Each of the aforementioned applications of p–n junctions within TI does not hold promise to be useful as the operational basis for a future electronic device. The production of edge states in topological p–n junctions requires the presence of a large magnetic field and correspondingly low operational temperatures. More recent theoretical and experimental progress has, however, revealed that usefulness of the p–n may reach beyond low temperatures. Consider in Fig. 3a the familiar p–n junction configuration on the surface of a TI connected to source and drain contacts. Electrons are injected from the n-type side to the p-type side at a range of angles relative to the interface normal to the p-type side. Analogous to electromagnetic waves impinging on a surface, the incident electrons are separated into reflected and transmitted components after the interaction with the barrier. The nature of the transmitted and reflected electrons are different on the surface of a TI due to the presence of the strong spin–orbit coupling and the associated spin–momentum locking47. As electrons move under bias from the source contact to the drain, they undergo scattering if they arrive at an angle deviated from normal incidence at the interface. Thus, only electrons arriving normal to the p–n junction interface are transmitted while all other angles are reflected. The scattering at the p–n junction interface causes a change in the momentum and with it the associated spin angular momentum. The resultant reflected wave is then comprised of a spin angular momentum that has flipped from its original incident direction and the transmitted wave that has the same spin component as the original incident electron wave. Accordingly, the result of the filtering of the transmitted and reflected waves is an enhanced ratio between the spin current components while, at the same time, decreasing the transmitted charge current. In Fig. 3b, we plot the results of theoretical calculations corresponding to the ratio between the spin and charge currents at the source contact, βs, and drain contact, βd, of a horizontal p–n junction on the surface of a 3D TI when the gate voltage on the n-type side is set to Vn = 0.15 V while the p-type gate potential, Vp is varied. We observe a large value of βs when there is a well-developed p–n junction and spin filtering occurs at the interface attaining a value of close to βs 20 at the source contact while it remains close to βd 1 at the drain contact, where one does not expect spin–charge separation due to the topological surface state. As Vp is modulated from strongly p-type to n-type, the value of βs becomes equivalent to βd reflecting the lack of spin filtering in the current as the junction interface gradually becomes more transparent with increasing Vp.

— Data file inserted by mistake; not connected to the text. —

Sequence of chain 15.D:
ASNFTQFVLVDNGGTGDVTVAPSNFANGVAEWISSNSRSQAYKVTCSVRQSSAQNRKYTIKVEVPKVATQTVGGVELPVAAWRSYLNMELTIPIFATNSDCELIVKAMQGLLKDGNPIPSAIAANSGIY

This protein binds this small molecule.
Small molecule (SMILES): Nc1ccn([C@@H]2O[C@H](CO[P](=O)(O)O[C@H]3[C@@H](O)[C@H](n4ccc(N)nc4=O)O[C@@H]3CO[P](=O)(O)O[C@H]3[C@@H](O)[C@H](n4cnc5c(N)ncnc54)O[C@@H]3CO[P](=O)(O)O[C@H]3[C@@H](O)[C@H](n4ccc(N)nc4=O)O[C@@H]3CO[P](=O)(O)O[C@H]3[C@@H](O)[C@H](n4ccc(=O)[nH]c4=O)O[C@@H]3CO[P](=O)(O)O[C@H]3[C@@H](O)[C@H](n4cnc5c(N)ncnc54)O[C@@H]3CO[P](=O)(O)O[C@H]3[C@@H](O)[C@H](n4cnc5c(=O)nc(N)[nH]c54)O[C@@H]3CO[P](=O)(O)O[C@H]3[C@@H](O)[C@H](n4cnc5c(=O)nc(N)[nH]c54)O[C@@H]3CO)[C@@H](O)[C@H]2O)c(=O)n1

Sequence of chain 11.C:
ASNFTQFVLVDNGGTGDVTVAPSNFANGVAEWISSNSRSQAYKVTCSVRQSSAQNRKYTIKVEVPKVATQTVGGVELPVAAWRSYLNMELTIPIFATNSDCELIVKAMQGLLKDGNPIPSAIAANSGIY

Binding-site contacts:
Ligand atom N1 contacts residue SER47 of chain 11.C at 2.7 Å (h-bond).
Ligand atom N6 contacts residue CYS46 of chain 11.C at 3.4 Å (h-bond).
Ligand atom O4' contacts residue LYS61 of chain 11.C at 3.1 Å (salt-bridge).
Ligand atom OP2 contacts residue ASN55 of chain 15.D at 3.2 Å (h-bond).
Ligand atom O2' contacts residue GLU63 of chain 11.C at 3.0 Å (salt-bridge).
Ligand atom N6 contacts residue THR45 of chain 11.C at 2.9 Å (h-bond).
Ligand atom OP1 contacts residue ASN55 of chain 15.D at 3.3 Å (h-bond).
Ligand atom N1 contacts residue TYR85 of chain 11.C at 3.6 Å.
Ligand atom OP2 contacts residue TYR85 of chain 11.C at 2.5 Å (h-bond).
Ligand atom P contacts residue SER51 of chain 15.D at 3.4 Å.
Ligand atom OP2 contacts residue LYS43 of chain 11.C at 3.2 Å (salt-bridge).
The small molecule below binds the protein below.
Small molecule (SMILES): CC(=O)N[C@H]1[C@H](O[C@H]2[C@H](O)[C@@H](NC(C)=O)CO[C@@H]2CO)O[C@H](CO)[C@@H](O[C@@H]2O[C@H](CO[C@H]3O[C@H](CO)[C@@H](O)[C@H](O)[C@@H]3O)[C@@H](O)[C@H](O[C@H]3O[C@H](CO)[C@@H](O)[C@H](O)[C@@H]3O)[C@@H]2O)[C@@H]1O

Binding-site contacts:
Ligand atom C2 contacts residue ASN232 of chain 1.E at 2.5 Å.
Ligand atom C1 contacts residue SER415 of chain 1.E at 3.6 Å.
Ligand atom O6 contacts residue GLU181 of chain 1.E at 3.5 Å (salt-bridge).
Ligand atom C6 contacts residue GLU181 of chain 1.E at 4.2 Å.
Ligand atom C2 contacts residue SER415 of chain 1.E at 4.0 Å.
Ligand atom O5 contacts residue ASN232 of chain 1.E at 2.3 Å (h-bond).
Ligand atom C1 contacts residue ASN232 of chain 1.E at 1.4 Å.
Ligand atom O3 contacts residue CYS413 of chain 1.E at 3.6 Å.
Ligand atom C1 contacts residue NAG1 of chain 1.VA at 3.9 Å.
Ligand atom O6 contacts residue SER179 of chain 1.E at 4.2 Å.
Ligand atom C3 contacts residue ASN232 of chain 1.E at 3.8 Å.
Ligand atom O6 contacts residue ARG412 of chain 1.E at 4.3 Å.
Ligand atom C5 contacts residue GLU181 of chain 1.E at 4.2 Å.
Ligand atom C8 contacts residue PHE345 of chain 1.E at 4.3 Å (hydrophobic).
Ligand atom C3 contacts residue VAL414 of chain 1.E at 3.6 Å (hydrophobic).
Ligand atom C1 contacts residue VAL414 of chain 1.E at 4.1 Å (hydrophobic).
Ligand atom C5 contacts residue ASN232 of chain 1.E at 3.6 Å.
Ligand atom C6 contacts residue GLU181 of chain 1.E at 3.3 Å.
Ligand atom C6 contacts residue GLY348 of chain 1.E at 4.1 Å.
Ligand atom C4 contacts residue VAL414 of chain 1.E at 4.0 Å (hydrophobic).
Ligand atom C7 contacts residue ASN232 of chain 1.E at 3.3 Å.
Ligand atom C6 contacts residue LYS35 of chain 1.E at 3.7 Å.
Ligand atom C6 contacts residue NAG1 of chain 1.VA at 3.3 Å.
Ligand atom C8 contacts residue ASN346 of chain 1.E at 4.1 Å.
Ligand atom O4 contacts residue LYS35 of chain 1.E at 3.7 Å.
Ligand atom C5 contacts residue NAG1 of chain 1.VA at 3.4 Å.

Fig. 3: Topological p–n junctions.